I do not want to be long in this market

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As many of my readers know, I began this blog after watching many of my friends be misled by the media into losing their savings in the 2000-2002 market decline.   I had safely sat out that decline in cash and did so again in 2008.   (I did get back in after each of these declines.) I am a chicken and get out of the market when my indicators signal a possible significant decline.   If I am wrong, I can always re-invest my money.   Unfortunately, the financial press maintains that one cannot time the market and should ride   the market down. While that was never palatable to me, it is even less feasible at a time when many boomers are nearing retirement and dependent upon their 401 (K) for their imminent retirement.   With the 2000 and 2008 declines in their rear view mirrors, I suspect that most boomers who rode the market up since 2009 are going to flee at the first signs of trouble.   Thus, I expect a steep decline once one begins.   I do not expect a 2008 type decline, but with the Fed starting to raise rates, boomers are going to flee the risky equity markets for the safety of bonds and savings accounts as soon as their yields climb out of the basement.

You also know that I do not like to marry an interesting story or possible scenario for the market.   None of the events I mentioned above may take place.   But I am always vigilant for the first signs of a possible significant decline.   And the market’s action the past few weeks cause me to begin to pull back from this market, even in my 401 (K) accounts where I am limited from making many trades in and out of the market. (Most of my investments are in tax deferred accounts where sales will not trigger a taxable event.)

We are in the seasonal “Sell in May” period when historically, the market has experienced smaller gains. Second, after earnings have come out, what will propel the market higher during the summer?   Too many of the market’s leaders have fallen.   And with the Fed tapering on QE, interest rates will likely rise sooner than later.   And most important to me, Friday’s failure to get through an important area of resistance was a severe sign of weakness in this market.   The QQQ, at 86.19, is   riding just above its critical 30 week average (85.93). The 4 week average is already below the 30 week average, and declining.   These are all signs of weakness.   If the QQQ closes back below its 30 week average, I will begin to move my 401 (K) money from mutual funds to money market funds.   I will do it in stages, maybe 25% at a time.   If the 30 week average then starts to decline, I will move towards 100% invested in money market funds.   I am merely telling you what I am doing, and not making any recommendations.   Each person must act in the market consistent with their own time horizons, trading strategy and tolerance for risk.   Last week I bought an option on   QID (2X leveraged bear QQQ ETF) in my most speculative trading account.   It would be nice to believe that the recent steep declines in the market leaders is healthy and that people are now merely rotating into safer sectors.   But I do not believe in fairy tales and do not think the market operates that way.   The stocks that captured investors’ imaginations in the bull rally are being decimated and that typically happens before the bear gets around to the less attractive stocks.

With all that said, is it not surprising that the GMI is on a Buy signal?   This Buy signal has occurred in the face of a short term down-trend in the QQQ, now in its 24th day.   This is a rare divergence.   The QQQ came close last week to beginning a new short term up-trend, but failed.   This failure was a significant event to me. It could still turn up next week, but right now I am making a small bet on a continuation of this down-trend. IBD also still sees the market in a correction.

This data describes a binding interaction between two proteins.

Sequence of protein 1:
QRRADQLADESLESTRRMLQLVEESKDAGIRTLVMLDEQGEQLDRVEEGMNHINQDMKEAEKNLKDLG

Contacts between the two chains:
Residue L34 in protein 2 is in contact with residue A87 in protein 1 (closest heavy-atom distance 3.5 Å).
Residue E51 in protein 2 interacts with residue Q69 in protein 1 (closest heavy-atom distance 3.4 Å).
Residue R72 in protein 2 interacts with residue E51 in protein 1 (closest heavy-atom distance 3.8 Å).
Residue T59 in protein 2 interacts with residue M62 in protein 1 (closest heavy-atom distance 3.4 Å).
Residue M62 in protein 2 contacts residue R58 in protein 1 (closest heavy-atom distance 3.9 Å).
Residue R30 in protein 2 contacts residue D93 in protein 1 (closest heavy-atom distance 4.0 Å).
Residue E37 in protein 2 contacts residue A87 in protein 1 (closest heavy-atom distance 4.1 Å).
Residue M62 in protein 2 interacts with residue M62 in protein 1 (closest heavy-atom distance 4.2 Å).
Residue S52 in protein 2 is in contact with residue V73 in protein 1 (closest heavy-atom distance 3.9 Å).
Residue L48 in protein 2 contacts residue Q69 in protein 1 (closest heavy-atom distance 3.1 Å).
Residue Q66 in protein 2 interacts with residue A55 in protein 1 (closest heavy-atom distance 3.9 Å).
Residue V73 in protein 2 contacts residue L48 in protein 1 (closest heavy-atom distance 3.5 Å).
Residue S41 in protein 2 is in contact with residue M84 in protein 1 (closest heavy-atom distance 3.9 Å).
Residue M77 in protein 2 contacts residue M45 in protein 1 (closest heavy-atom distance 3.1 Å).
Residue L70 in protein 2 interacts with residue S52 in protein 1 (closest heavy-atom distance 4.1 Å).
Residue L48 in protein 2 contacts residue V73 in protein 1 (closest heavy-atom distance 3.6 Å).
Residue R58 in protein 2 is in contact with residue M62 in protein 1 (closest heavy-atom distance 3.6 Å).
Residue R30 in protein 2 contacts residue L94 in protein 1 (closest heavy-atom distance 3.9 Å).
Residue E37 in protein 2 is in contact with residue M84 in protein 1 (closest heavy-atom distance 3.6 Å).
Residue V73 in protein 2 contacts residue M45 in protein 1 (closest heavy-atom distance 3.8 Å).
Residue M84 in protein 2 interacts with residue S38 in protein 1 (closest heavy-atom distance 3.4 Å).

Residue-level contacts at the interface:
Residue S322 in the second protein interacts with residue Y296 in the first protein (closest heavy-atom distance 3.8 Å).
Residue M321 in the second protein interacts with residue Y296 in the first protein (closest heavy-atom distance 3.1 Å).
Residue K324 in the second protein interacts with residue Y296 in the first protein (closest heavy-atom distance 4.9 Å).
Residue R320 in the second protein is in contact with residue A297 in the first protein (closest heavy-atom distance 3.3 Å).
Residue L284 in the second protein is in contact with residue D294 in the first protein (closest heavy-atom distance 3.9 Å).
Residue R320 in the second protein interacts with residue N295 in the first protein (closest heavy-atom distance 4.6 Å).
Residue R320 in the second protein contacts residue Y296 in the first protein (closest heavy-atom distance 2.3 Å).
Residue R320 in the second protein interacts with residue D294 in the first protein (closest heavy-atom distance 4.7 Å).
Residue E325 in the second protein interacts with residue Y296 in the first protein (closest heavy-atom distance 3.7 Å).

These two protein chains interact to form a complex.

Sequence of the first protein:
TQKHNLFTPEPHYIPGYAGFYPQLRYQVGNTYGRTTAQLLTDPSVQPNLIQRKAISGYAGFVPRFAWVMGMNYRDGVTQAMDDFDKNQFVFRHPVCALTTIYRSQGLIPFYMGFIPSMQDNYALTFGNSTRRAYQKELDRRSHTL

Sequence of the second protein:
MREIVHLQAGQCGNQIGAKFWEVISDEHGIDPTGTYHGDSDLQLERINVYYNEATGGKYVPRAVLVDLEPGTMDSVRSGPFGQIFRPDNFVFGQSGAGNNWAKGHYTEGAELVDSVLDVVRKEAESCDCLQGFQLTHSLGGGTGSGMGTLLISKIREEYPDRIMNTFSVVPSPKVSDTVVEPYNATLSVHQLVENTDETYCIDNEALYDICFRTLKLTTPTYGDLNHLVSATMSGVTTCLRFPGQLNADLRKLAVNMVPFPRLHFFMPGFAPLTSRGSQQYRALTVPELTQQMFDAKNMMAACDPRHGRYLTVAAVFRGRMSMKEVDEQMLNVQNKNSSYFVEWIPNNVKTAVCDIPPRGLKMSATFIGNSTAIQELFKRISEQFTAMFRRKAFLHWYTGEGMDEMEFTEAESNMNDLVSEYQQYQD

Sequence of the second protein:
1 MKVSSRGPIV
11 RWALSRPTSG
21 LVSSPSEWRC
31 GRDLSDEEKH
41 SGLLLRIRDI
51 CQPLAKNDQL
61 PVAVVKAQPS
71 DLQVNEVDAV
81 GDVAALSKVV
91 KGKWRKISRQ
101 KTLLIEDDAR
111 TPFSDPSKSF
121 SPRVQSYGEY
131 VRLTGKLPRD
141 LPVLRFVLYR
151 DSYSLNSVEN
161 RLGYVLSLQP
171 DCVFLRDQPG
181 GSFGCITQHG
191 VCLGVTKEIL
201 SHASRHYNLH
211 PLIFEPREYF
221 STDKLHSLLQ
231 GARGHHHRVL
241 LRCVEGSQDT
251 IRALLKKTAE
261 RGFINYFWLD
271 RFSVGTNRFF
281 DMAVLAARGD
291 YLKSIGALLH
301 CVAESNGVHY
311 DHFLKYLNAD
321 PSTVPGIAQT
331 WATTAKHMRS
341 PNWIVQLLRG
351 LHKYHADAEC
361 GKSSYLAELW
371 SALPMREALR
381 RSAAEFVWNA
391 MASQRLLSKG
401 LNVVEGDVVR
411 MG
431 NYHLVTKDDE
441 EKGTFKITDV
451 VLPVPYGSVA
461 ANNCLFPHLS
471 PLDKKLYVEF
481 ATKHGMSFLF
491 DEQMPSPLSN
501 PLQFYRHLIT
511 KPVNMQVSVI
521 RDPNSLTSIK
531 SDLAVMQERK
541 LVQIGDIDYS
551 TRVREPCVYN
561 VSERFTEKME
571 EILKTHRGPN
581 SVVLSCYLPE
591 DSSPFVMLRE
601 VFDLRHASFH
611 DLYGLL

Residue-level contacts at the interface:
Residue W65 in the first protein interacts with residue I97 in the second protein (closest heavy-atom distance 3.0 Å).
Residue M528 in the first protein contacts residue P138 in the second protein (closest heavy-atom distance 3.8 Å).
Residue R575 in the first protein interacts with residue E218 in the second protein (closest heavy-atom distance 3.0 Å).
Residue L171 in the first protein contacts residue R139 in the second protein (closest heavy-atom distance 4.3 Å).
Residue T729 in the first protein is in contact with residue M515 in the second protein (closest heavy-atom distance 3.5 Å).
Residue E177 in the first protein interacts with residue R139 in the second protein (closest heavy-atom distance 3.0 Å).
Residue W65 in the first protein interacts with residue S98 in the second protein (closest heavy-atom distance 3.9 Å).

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9 thoughts on “I do not want to be long in this market”

  1. Your shared observations are always well thought out and measured. Being out of the markets when downtrends are taking place or may well take place is simply prudent and wise. Markets do have a tendency to decline more quickly than they rise so caution does make perfect sense. 2013 was a powerful uptrend and there is precedent that following such a strong year’s gain the next year may well be down or perhaps in a choppy range. If either takes place making money trying to follow trends, trends that do not take place will not be profitable.

    Enjoy reading your comments.

    Michael in Michigan

  2. Hi Dr. Wish,

    Thanks again for sharing your insights. I have been trying to find a statement I thought you made with no luck. After you have moved your 401K funds to money market accounts, do you continue to dollar cost average your contributions into the growth funds?

    Thank you

  3. Terrific question. Only with mutual funds will I dollar cost average in as the market declines. I move my accumulation out of the funds but new funds contributed by the university or myself continue to buy on the way down.

  4. I look at your blog first thing in the morning and greatly appreciate your daily comments. My own conclusion is that this is a range-bound market { Vitally Katzenelson has a book on such markets, Active Value Investing in Range-Bound Markets and a blog} rather than an uptrend or down trend market per IBD. Rather than go all in cash I look for undervalued Blue Chips which pay 2.5-5.5% dividends and put part of my cash in them. There are sevevral such candidates at present.

  5. Hi Dr. Wish,
    I hope all is well. Despite doing my own work in Fibonacci, Gann, and Elliott, I always enjoy what you have to say. This was one of the best pieces you have written by far. Keep up the good work.

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